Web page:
Very well said. Whenever I hear someone being harsh and judgmental toward someone else, something inside me says, “I’ll bet their even harder on themselves,” which is also to say, “I’ll bet I’m seeing a small corner of the hell that still infects their heart.”
When I consider how profoundly affected I am by the common life of the the Church despite how little I actually know of it, I can only surmise that the real communion of the saints must be overwhelmingly spectacular, something that can only be bourn by living in a deep sense of contrition.
I just purchased a copy of “The Brothers Karamazoz” with the same likeness on the front cover. 702 pages.
It is fitting that this post comes after the Sunday of the Publican and the Pharisee, which is the parable of rejection of responsibility par excellance, and Forgiveness Sunday, the portal into Great Lent.
Last year, in our first Great Lent since my family’s baptism and chrismation, I struggled to understand why I should ask all these people, many total strangers, for forgiveness. In a rare bit of inspiration, I realized that I could never know the implications of any sin, even the most trivial. One never knows the impact of one’s sins on others. Perhaps a nudge over the edge into licensiousness or despondency, which creates a ripple out into the world. So I ask forgiveness for the effects of my sins which are wrapped in anonymity but nonetheless known by God in all their terrible effect.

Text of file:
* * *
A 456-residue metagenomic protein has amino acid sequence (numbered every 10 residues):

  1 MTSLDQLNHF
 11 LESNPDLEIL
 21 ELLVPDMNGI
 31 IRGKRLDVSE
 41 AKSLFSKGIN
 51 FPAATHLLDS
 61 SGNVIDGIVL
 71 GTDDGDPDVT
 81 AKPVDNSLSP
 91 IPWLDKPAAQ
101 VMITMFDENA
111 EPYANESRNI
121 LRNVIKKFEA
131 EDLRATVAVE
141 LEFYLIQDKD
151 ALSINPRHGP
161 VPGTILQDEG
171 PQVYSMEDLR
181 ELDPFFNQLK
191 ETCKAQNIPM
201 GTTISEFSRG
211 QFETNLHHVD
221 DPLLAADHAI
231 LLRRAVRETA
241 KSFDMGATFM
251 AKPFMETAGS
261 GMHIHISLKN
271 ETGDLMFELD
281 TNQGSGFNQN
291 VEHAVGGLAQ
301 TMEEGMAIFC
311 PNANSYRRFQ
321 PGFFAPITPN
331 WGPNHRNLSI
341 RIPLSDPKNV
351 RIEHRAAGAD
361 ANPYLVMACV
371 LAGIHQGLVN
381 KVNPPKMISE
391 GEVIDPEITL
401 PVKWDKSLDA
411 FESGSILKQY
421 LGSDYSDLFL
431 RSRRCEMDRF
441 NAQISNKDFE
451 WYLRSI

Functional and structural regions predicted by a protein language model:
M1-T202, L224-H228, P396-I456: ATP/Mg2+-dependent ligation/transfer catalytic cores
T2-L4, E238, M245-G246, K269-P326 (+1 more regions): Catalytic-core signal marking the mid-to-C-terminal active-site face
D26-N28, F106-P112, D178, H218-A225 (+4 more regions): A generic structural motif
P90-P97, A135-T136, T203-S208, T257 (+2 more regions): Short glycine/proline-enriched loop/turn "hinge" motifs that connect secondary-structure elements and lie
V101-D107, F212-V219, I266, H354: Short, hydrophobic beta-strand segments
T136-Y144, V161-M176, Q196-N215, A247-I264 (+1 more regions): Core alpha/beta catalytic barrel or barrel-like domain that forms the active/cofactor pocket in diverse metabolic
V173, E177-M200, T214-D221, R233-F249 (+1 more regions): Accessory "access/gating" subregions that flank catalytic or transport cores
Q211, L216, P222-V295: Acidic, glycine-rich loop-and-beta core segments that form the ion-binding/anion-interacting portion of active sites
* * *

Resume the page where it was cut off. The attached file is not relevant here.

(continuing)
We also by our sins bring judgement on those who may have given us that very push. In a sense, we can by sinning sin against those who caused us to sin, leading in a long chain back to Adam. What I’m suggesting is that there is a kind of “compound interest” of sin which goes forward and backward in time. By this measure, I can truly say that “no one has sinned as I have” and “I am the chief of sinners”.
Perhaps this is what Dostoevsky is suggesting by this notion, that there is no truly victimless crime, but that the opposite is true: every sin victimizes everyone at all times.
Your servant in Christ who begs your forgiveness and forgives you (all) as God forgives,